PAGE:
What is Denatured Alcohol?

Published on February 5th, 2013

Denatured Alcohol ImageIt is a common question, what is denatured alcohol? Denatured Alcohol is ethanol (ethyl alcohol) that has been made unfit for human consumption by the addition of another chemical to it. The property of alcohol that makes it drinkable is removed, this is what denaturing refers to, not the chemical alteration of the alcohol or decomposing it.

How is Alcohol Denatured?

There are many different ways that ethanol is denatured, hundreds in fact. The purpose of denatured alcohol is to use it as a fuel or solvent that contains over 5% methanol. Methanol which is highly toxic can be absorbed across the skin, it is flammable and has a boiling point that is close to ethanol.

This is why it is not recommended to use denatured alcohol for bath products or perfumes because it is unclear what has been added to the ethanol and can cause safety issues. Denatured alcohol is often used within cosmetics that contains water and other agents such as Bitrex or Aversion. Many countries will color denatured alcohol blue or purple using an aniline dye. This is done in order to distinguish it from consumption-grade ethanol.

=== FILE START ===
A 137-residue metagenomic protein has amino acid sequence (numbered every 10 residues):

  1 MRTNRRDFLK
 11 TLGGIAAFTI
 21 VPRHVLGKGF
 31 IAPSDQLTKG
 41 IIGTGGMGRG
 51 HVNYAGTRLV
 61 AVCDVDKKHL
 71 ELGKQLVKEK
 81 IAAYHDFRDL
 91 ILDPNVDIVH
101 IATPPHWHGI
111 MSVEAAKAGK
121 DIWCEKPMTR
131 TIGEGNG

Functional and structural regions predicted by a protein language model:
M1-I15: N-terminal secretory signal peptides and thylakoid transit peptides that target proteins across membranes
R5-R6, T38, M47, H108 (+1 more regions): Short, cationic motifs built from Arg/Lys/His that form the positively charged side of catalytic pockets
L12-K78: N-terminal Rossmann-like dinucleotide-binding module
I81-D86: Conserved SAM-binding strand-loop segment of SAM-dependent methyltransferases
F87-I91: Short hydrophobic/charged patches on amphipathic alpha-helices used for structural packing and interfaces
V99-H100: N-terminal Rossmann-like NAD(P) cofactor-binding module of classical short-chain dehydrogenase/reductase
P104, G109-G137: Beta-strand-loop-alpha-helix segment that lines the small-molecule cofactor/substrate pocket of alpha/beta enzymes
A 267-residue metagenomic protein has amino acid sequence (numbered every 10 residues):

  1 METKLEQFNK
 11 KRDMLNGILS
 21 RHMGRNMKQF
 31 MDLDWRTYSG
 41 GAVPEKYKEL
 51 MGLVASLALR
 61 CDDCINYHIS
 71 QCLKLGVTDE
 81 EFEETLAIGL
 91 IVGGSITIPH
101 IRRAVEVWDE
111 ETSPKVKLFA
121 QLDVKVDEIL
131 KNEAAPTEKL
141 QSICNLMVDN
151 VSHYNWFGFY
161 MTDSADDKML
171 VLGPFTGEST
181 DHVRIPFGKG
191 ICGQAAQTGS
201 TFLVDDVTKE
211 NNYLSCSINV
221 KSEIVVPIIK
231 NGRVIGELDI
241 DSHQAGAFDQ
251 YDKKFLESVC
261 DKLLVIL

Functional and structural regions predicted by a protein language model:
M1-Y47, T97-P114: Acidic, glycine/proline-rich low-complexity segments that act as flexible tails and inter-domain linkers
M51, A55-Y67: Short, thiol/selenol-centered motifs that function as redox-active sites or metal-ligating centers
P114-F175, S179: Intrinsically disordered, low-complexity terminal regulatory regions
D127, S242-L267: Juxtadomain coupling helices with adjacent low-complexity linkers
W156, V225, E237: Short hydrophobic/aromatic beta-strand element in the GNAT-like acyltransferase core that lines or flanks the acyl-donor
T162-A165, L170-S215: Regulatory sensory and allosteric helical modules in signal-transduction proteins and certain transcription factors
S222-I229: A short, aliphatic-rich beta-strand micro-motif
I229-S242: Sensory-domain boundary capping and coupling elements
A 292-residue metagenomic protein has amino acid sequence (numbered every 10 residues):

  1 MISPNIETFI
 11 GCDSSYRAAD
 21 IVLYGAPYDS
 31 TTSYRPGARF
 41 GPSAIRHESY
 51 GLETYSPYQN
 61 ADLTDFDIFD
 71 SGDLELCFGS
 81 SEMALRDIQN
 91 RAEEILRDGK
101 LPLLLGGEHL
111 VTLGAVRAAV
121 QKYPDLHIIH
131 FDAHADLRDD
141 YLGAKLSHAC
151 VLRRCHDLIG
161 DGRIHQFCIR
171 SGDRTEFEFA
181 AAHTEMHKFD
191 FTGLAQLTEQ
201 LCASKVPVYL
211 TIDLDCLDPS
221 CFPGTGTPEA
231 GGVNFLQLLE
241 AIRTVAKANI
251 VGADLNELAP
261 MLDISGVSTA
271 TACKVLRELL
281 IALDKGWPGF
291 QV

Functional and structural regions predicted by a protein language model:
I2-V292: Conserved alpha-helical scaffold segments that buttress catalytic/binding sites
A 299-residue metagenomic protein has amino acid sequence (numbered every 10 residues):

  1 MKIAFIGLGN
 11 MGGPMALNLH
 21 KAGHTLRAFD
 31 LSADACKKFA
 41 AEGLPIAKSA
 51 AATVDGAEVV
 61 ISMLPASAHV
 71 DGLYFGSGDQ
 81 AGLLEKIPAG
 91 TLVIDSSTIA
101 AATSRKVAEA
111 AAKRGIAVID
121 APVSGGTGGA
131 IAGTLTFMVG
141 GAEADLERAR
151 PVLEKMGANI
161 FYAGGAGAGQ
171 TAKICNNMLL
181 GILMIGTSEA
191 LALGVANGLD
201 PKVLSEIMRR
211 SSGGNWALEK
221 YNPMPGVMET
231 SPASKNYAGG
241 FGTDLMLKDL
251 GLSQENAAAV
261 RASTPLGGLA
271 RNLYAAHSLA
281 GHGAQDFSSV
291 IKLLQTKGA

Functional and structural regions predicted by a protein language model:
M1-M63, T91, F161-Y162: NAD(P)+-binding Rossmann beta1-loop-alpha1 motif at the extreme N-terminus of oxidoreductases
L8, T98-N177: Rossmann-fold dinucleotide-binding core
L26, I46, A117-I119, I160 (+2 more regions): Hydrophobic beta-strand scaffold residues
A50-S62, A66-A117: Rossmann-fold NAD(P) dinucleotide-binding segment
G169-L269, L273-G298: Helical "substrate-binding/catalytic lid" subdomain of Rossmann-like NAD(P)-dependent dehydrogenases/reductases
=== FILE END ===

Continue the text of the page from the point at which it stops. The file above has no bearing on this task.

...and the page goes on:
Common Uses for Denatured Alcohol

  • Sanding Aide
  • Solvent
  • Fuel
  • Glass
  • Printing
  • Cosmetics

What Effects Does the Consumption of Denatured Alcohol Have?

Denatured Alcohol is not for human consumption and can be dangerous. Denatured alcohol is often combined with methanol. When Methanol is ingested it can cause blindness or even death. If you or a loved one has consumed denatured alcohol or methanol seek medical attention immediately.

 

PSA brought to you by QuitAlcohol.com
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